Hey mama, sorry it took me so long to get back to you! Maybe you've figured everything out by now. If not...

    Could it be because the pump is not that great? (I Borrowed from a friend so it's been used) or could it be because I was just producing enough for her feeds
    Using a used pump or a not that great to begin with machine can definitely impact output. Low production can also impact output at the pump. So this is sort of a "chicken or egg" problem. The best way to fix it is to nurse on demand, nurse more often, and use a better pump.


    I wouldn't think she is got tongue tie because the other nipple seems perfect and doctor has never told me anything. Wouldn't the doctors notice a tongue tie by now, though?
    Doctors often aren't good at diagnosing tongue ties, or ignore them because they are of the mindset that tongue ties will stretch out and fix themselves with time, ignoring the fact that breastfeeding often derails while a mom is waiting for a tongue tie to loosen. I would discuss the possibility with your pediatrician, maybe also with a pediatric dentist or pediatric otolaryngologist, and check out pics of tongue ties online. Really obvious ones can be spotted by a non-professional.

    She never really ate 8 times a day, maybe the second month like 7-8 times a day, then 6-7 during the 3rd and 4th month, and when I started the supplement after the 4th month she started with 6 times a day and now about 5 times, its pretty much every 3 hours the feedings. The thing is that almost never she cries for food, I give her the breast. I offer it to her by 2 hours after the 2nd feeding because that's when she doesn't want to eat that much.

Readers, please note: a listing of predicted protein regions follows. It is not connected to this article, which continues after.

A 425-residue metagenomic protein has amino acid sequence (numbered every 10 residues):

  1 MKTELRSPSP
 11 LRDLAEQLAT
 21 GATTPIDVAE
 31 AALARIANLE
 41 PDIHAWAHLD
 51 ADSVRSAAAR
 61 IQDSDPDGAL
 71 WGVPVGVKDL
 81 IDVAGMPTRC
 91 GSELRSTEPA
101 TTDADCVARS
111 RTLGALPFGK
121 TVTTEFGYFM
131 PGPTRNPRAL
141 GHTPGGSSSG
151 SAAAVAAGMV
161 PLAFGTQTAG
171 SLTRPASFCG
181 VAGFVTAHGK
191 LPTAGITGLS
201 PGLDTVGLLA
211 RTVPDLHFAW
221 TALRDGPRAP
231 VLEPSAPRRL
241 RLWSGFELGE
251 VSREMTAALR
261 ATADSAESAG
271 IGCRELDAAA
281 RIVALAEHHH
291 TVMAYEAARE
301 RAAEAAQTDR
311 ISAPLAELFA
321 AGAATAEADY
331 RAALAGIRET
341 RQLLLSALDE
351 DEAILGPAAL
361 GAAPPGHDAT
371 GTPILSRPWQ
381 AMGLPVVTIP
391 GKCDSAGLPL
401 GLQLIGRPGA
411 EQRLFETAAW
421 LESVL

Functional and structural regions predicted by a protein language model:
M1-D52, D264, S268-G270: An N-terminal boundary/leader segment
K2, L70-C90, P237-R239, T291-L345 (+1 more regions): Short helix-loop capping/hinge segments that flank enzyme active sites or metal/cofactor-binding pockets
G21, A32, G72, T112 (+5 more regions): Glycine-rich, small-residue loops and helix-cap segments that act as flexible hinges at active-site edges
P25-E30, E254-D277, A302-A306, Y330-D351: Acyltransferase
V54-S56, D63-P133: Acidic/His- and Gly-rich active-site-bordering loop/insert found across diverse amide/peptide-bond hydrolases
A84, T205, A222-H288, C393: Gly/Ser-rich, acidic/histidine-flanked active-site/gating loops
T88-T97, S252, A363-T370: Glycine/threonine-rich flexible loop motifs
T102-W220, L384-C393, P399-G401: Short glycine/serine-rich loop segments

This is probably the root of a lot of your difficulties. With non-demanding babies, you want to proactively offer the breast at least 8 times a day, and more than that if the baby is having issues with weight gain. When your baby was having issues with weight gain, your pediatrician should have recommended that you increase feeding frequency first rather than adding in supplemental formula.


    About the sleep, she started to sleep through the night around 2.5months, she'd only wake up around 4am and then by 3 months she would sleep straight till maybe 5:30-6am. When she started to sleep though the night my breast would filled up so much, and I was pumping that milk, but slowly they started to dry. When she wakes up at 5:30-6am they are pretty big and she drinks all that. She used to be swaddle and used the pacifier to sleep (which I removed as soon as she felt asleep) until the 3-4th month. Now she doesn't use a swaddle and hates the pacifier. Though isn't sleep part of the development process? They always say never wake a sleeping baby.
    What they should say is "Sleeping babies who are nursing well and gaining weight appropriately may be woken, or not, as the mother chooses. Babies who are having trouble with weight gain should be woken and nursed at night."

    Sleep is part of the normal developmental process, but "sleeping like a baby" is very different from sleeping like an adult. Infant sleep cycles are shorter than adult sleep cycles, they rouse from sleep more easily than adults do, and most babies continue to need to wake to eat until at least a year of age.
    Coolest thing my big girl said recently: "How can you tell the world is moving when you are standing on it?"
    Coolest thing my little girl sang recently: "I love dat one-two pupples!"

Posting Permissions

  • You may not post new threads
  • You may not post replies
  • You may not post attachments
  • You may not edit your posts
  •